Why bagel theory holds the Jewish world together

The December holidays found me gliding through the Indian Ocean on the MSC Orchestra, enjoying my first ever cruise.

I loved it. From the delicious Italian food, to the feathered and sequined dancers, to lounging by the pool, it was pure holiday magic from start to finish. 

I cover my hair, so I ended up wearing hats everywhere on the ship. It was a summer cruise, and I didn’t look too out of place. I also wore my Hebrew name on a chain around my neck, as I have done every day since it was given to me on my Momentum Trip to Israel by my roommate. So picture me, dressed as secular as I can on a summer cruise, (with shoulders, knees and head covered) and my name, illegible to everyone on board (so I think) around my neck, when I get a tap on the shoulder. 

‘Do you know what that is?” demands a grey-haired man with a walker, not in an unfriendly way. “Yes, it’s my Hebrew name” I respond, slightly nervously. His whole face lights up and suddenly we are playing Jewish Geography in the middle of the sea. Stu and I walk away chuckling and wondering if by the end of the cruise we could make a minyan.

Well, we definitely found more than our minyan on that ship. But it was only half the fun finding the people who were Jewish. The other half of the fun came from letting them know that we were Jewish too.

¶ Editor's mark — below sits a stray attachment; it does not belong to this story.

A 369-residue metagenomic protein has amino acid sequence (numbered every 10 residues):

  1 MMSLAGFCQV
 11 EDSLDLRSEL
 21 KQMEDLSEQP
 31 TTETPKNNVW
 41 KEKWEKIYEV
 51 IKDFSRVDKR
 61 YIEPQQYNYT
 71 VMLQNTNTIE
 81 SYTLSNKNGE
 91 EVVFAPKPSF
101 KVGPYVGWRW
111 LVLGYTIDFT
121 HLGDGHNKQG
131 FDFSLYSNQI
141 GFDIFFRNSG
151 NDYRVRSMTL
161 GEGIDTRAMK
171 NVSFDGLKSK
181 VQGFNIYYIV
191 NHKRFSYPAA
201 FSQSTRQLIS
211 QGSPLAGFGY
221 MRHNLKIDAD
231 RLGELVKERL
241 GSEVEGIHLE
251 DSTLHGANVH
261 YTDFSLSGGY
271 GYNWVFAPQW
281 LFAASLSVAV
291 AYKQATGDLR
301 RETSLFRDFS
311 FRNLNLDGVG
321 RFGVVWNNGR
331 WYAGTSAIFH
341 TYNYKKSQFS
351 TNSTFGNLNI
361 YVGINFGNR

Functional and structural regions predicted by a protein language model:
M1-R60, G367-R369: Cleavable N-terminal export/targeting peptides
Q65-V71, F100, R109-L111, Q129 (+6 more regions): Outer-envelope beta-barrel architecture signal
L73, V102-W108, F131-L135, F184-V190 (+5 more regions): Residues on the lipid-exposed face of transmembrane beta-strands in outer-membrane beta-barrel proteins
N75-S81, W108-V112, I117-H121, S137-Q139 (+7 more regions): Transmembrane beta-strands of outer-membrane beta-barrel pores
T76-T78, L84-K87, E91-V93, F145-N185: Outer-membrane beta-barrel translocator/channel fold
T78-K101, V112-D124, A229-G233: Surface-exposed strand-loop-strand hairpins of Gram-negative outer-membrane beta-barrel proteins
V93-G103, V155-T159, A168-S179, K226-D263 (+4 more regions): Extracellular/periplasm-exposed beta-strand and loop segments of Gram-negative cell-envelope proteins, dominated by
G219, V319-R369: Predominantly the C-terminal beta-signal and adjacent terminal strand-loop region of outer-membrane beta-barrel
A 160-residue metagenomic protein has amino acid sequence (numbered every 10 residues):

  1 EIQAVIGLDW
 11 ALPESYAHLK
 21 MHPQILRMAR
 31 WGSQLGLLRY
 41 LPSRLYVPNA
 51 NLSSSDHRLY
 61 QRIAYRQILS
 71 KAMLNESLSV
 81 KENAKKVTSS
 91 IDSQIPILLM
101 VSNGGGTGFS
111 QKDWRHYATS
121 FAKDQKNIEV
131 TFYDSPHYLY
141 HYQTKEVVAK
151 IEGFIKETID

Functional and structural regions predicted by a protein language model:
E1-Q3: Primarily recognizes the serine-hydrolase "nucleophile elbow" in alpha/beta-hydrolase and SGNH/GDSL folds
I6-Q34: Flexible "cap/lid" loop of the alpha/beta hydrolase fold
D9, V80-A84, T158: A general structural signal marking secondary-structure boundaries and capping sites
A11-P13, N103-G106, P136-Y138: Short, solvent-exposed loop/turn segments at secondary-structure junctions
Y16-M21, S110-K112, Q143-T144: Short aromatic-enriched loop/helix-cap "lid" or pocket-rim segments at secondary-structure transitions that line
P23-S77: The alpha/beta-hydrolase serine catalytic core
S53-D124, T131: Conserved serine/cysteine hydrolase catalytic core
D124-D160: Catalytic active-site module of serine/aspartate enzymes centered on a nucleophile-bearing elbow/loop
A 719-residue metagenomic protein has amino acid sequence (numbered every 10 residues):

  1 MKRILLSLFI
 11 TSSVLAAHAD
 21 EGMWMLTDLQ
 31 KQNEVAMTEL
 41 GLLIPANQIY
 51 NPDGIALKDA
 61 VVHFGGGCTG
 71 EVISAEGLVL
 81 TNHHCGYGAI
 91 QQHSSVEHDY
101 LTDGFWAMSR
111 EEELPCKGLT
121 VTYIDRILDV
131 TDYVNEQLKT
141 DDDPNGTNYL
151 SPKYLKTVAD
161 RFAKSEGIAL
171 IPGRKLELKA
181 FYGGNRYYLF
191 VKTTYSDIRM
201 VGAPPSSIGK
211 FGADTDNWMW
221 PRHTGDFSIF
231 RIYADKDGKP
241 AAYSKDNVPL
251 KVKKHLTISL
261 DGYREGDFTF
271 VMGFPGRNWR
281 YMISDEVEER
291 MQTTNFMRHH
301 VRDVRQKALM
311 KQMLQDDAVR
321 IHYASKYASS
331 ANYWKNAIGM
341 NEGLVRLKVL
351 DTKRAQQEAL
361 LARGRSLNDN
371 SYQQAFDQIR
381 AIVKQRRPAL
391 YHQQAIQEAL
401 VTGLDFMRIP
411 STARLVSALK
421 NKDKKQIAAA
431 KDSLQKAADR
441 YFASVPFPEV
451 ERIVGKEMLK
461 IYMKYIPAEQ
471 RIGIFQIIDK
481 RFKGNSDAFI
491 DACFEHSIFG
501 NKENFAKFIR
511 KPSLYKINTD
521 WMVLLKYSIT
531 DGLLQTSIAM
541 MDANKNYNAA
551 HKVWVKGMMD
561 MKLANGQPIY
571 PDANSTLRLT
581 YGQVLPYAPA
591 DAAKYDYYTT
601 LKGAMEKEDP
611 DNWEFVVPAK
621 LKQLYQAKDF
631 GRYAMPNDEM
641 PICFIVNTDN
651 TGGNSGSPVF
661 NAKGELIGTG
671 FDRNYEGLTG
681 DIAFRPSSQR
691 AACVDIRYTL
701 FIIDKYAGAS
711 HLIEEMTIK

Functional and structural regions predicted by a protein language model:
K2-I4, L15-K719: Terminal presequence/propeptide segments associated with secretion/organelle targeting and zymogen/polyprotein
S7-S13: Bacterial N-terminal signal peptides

The phenomenon of bageling, or bagel theory, posits that Jews have such a strong need to connect to other Jews that they find ways to ‘out’ themselves when in the company of people that they suspect are Jewish. 

There are two kinds of bageling, overt plain-bagel bageling, when you walk up to someone and say “Hi, I’m Jewish, you?” and subtle, fancy-bagel bageling, when you sidle up to someone at the buffet and whisper “Boy, I wish they were serving kneidel with the soup tonight”.

My favourite way to bagel, when I am out with my kids, is to call my eldest daughter’s name loud enough for the suspected Jews to hear, and then watch for a reaction. This is usually followed by me sighing and saying “oy” a lot until they get the message — or perhaps wonder why I’m complaining so much. My best is when I watch the suspected Jewish person bagel me back in the way I just bageled them, by shouting near me with a vague nasal quality “Joshie!! Oy, can you just stay still!” and then smiling at me. I swear, these interactions warm my heart.

I do sometimes get it wrong. There is a sort of 60ish-year-old female type, with a slight Afrikaans accent and a short hairdo, I think she is Jewish from a small town, but it turns out she’s Afrikaans. And sometimes Greek families confuse me too. But generally I get it right. And you probably do too. That subtle something that says “I know you, you are like me”.

One of my best memories of our trip was the ‘Check your Mate’ one evening, where one of the couples who were chosen to go up were not only the longest married couple on the ship, but also members of The Tribe. Listening to them on stage reminded me of my parents-in-law, it was fabulous and hilarious, but sorry I can’t share; what happens on the ship stays on the ship.

Finding Jews on board made us feel at home. It’s what sews the Jewish world together. That ship was so full of ‘bagel’ I’m surprised it could float.

To read or download the February issue of the Chronicle in PDF click here

To read the most read article of the December/January issue, click here

Portal to the Jewish Community: to see a list of all the Jewish organisations in Cape Town with links to their websites, click here


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